In Malawi, lecturers at Chancellor College, a constituent college of the University of Malawi, have defied a directive by President Bingu wa Mutharika to return to class Monday.
The lecturers have not been teaching for nearly four weeks protesting what they call “interference in their academic freedom.”
Malawi Inspector General of Police Peter Mukhito summoned associate political science professor Blessings Chinsinga over a lecture the professor gave which drew parallels between Malawi's current fuel crisis and the uprisings that toppled governments in Tunisia and Egypt.
All attempts by VOA to reach Malawi government spokesman Symon Vuwa Kaunda failed. But, Mukhito has been quoted as saying academic freedom must be balanced with issues of national security.
Jessie Kabwila-Kapasula, president of the Chancellor College Academic Staff Union, says the professors will not return to class until they receive assurances of academic freedom guaranteed under the Malawian constitution.
“First of all, I wouldn’t say we have abandoned classes. The fact is we have not been teaching because we are afraid to teach because one of our colleagues was interrogated by the inspector general of police on the 12th of February. We have not been able to teach because we are afraid to go through what he went through, and we are also expressing our fears to go through what he went through,” she said.
Kabwila-Kapasula says the professors held a meeting Sunday and decided not to honor Mutharika’s order to return to class.
“We had a meeting Sunday and we agreed that the reasons why we left class are still holding. Instead of the inspector general assuring us that our academic freedom won’t be impinged on, his letter was actually reiterating that we should balance academic freedom with national security,” Kabwila-Kapasula said.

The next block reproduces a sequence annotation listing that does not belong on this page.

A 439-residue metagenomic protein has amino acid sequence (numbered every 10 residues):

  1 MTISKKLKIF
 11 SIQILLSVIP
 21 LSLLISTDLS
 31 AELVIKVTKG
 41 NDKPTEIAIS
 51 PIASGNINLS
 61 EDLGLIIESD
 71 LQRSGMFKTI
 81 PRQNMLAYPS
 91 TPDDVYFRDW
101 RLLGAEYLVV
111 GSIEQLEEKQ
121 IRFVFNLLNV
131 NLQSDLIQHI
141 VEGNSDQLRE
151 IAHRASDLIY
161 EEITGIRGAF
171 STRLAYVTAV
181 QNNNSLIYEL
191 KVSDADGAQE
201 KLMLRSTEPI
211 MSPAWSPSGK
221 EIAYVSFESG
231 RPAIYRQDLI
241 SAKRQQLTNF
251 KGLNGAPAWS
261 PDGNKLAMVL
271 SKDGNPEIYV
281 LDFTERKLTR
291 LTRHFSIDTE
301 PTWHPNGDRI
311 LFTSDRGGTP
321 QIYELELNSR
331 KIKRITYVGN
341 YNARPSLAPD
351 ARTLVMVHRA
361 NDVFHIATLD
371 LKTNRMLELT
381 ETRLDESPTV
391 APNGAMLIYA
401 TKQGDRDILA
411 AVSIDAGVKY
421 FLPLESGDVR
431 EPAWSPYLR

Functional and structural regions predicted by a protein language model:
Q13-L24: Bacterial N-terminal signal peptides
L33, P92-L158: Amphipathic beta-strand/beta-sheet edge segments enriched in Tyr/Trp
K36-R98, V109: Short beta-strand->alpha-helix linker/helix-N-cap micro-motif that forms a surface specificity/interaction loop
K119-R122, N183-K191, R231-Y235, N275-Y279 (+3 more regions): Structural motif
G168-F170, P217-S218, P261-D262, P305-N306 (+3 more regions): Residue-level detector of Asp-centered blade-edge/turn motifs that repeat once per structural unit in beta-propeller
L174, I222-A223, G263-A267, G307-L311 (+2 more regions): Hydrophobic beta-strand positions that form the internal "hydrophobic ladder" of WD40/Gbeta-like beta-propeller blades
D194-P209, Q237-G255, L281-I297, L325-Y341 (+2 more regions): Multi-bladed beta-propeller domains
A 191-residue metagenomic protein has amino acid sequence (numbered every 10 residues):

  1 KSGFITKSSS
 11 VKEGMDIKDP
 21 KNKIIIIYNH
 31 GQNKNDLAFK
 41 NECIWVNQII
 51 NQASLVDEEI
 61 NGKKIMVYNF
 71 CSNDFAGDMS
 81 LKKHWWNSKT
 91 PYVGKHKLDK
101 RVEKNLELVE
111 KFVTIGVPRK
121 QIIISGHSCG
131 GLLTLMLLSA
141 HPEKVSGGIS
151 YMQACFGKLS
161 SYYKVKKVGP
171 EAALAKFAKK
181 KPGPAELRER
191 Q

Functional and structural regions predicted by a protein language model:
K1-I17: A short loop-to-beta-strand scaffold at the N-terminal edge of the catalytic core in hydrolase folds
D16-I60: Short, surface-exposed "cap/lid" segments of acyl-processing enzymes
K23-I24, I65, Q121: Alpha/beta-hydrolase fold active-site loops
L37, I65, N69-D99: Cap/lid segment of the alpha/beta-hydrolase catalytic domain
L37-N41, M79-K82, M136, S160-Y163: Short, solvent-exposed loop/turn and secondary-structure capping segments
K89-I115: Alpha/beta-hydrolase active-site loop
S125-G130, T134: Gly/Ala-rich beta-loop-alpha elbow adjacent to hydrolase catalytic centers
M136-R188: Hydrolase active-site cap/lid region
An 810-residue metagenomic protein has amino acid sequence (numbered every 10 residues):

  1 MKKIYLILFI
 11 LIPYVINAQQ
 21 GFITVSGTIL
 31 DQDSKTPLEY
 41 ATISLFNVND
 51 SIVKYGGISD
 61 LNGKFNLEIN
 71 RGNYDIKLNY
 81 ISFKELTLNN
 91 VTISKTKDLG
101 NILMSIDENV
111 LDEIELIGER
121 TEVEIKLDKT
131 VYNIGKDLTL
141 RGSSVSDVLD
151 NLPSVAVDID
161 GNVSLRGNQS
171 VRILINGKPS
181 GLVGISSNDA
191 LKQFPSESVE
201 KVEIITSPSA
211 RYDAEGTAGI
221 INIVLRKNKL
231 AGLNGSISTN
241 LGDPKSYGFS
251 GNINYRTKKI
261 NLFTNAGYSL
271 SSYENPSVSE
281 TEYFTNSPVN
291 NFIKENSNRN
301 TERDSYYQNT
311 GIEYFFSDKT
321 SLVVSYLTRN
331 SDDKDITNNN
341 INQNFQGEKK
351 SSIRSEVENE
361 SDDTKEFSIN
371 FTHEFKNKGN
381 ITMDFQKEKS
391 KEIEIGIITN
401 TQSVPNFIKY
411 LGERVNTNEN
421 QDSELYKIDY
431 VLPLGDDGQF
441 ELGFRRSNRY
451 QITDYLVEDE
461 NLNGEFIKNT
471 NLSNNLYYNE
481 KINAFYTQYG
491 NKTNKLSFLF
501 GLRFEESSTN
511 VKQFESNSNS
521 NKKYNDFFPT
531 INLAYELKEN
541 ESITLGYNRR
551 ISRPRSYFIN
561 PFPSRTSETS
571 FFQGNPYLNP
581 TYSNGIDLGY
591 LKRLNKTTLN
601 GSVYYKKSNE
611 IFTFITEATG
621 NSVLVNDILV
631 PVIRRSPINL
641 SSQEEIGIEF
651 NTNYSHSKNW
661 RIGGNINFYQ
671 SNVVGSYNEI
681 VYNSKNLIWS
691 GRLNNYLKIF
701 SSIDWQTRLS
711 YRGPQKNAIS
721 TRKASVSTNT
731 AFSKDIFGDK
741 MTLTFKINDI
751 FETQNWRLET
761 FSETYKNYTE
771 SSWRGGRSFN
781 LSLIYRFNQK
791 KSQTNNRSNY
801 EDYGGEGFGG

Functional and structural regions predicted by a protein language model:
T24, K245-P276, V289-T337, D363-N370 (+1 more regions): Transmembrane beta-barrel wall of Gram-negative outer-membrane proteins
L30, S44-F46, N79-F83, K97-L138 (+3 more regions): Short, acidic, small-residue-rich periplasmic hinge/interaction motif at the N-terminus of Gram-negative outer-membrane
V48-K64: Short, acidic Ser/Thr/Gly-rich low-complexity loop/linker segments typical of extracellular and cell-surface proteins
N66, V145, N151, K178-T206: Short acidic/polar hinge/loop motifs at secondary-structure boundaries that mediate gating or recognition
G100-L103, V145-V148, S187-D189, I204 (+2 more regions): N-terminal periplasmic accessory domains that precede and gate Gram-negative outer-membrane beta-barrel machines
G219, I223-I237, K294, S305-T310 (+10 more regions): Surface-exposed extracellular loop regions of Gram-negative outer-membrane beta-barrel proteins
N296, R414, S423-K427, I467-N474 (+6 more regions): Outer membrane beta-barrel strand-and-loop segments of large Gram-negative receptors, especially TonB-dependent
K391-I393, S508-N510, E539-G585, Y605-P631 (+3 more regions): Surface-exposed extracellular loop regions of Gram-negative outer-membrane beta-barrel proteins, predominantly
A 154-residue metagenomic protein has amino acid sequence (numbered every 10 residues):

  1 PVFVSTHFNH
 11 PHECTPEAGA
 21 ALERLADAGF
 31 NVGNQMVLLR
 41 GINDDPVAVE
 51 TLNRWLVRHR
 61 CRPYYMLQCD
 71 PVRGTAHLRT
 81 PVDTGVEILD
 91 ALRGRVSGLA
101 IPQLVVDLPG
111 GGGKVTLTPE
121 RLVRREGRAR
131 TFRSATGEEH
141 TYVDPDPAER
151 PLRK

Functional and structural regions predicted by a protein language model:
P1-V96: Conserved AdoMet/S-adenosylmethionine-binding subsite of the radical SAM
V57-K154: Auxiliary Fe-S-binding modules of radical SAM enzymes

She says Malawi’s constitution guarantees that academic freedom cannot be mitigated by any one or any state functionary.
“What we want Mr. Mukhito to do is assure us that our academic freedom will not be impinged on again. According to us, what he did was a violation of what the constitution gives us because, under [the] Malawi constitution, academic freedom is at par with the right to life, and it is stated clearly that you cannot interrogate me over what I am teaching,” she said.
Speaking at a teachers' graduation Sunday, Mutharika reportedly wondered whether it was academic freedom to "incite students to topple their government like in Egypt.”
But, Kabwila-Kapasula says the president should join the lecturers in defending the constitution.
“I think the main issue that we should understand is what the constitution is saying is nobody can get into the class and say what you are saying is inciting. Our constitution has protected us because we come from a background of people trying to use what I teach in class as [a] way to stop academics from what they are doing,” Kabwila-Kapasula said.